2016-09-07 / Editorials

Letters to the Editor

Sept. 11 – Patriot Day

To The Editor:

Look back and remember. Remember that bright, cloudless morning, that beautiful, ordinary, September Tuesday, which became in an instant the last day for so many souls to look upon the sun.

Can we not still hear their cries, feel their despair, as their goodbyes were swallowed up by fire and smoke? Do we not still stand in awe as we recall the bravery of those who tragically ran into the inferno to lead others to safety? And, do we now recognize the pain of those who suffer lasting ill effects from their recovery efforts?

The years have passed, and loved ones yet devotedly keep the vigil, for the horrors of that terrible September morn are forever engraved in their hearts. On this anniversary of that fateful 11th day of September, 2001, let us once more share in their grief. And then, as we look forward, may we never forget.

Footnote: On December 18, 2001, President George Bush signed Joint Resolution 71, a resolution approved by congress by a vote of 407- 0. This resolution designated September 11th as “Patriot Day,” a day to remember the events of September 11, 2001, to remember those who lost their lives and the acts of heroism performed by so many people.

Janet Collins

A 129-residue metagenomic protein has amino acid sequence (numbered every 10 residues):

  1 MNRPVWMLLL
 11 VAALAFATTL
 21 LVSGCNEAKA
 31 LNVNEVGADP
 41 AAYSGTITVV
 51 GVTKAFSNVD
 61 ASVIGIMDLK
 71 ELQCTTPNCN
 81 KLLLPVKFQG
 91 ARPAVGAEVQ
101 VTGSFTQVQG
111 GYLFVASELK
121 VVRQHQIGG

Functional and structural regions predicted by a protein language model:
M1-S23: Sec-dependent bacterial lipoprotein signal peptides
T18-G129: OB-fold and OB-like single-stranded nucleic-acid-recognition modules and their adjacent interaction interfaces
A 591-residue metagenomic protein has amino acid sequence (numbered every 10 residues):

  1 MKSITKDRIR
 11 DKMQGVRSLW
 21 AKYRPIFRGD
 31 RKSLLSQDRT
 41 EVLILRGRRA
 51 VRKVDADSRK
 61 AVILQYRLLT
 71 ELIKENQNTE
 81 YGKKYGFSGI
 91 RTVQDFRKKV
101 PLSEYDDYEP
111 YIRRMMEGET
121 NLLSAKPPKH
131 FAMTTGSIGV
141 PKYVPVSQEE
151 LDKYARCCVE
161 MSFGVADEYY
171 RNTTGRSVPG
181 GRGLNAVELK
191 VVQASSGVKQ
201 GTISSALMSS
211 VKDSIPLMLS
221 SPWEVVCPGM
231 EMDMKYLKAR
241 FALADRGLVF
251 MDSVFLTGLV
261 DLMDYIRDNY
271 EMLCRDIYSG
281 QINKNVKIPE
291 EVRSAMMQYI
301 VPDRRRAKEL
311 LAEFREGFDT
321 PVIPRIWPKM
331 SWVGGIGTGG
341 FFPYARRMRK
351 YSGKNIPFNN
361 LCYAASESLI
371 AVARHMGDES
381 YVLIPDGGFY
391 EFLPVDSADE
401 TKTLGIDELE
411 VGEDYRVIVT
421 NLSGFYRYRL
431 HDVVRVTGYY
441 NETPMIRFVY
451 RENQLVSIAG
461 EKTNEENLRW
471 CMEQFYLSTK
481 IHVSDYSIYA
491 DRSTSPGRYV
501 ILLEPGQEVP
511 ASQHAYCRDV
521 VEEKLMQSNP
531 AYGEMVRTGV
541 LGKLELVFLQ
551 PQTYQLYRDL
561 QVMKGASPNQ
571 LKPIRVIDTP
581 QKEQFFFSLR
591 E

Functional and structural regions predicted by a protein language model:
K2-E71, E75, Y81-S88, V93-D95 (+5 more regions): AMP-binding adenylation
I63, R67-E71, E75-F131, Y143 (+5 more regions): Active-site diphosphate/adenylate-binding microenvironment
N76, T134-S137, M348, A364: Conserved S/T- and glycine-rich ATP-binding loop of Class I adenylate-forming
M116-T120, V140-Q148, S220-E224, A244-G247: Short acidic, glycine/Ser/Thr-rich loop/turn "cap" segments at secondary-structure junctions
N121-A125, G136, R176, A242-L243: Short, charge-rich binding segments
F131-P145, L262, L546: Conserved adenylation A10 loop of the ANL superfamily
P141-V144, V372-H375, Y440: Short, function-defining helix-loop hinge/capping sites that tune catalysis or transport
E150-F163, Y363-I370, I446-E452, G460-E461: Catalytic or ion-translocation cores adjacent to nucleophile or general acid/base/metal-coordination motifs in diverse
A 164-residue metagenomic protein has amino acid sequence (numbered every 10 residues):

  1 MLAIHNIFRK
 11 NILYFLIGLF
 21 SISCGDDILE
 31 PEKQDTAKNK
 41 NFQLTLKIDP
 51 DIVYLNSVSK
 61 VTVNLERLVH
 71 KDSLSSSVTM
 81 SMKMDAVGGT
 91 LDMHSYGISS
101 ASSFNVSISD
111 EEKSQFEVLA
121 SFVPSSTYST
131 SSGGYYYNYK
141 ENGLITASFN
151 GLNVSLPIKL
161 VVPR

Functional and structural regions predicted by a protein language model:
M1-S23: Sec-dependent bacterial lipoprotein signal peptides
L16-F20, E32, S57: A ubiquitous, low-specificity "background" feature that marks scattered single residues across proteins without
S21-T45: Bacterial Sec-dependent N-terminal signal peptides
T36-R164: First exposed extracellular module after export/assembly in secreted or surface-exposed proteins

Jackson Heights

Airplane Noise Up 80%

To The Editor:

According to data retrieved from a Freedom of Information Request (FOIL) by Queens Quiet Skies, airplane traffic above Jackson Heights has risen by nearly 80% since 2008. Queen Quiet Skies is concerned that the Federal Aviation Administration has been misleading residents by claiming that airplane traffic has merely changed, and not increased, due to variations in wind patterns.

As an elected official and longtime Jackson Heights resident, I take these reports very seriously. I have worked closely with Queens Quiet Skies over the the past several years in order to understand and address the increase in airplane noise in our community. If you would like to donate time or resources to the organization, or would simply like to learn more about this issue, please visit www.queensquietskies.org. This site will also explain what we have done here in Jackson Heights to organize our community against airplane noise abuses.

I will continue to work with Queens Quiet Skies on this issue to ensure that airplane noise is reduced as much as humanly possible. My office will continue to answer any questions you might have.

Complaints about noise should be directed to the Port Authority at 800-225-1071 or online at www.panynj.gov.

Your complaints have made a difference in tracking this airplane noise issue. Thanks for your help.

Daniel Dromm
New York City Council Member, District 25

Northern Much Quieter

A copy of this letter was received at the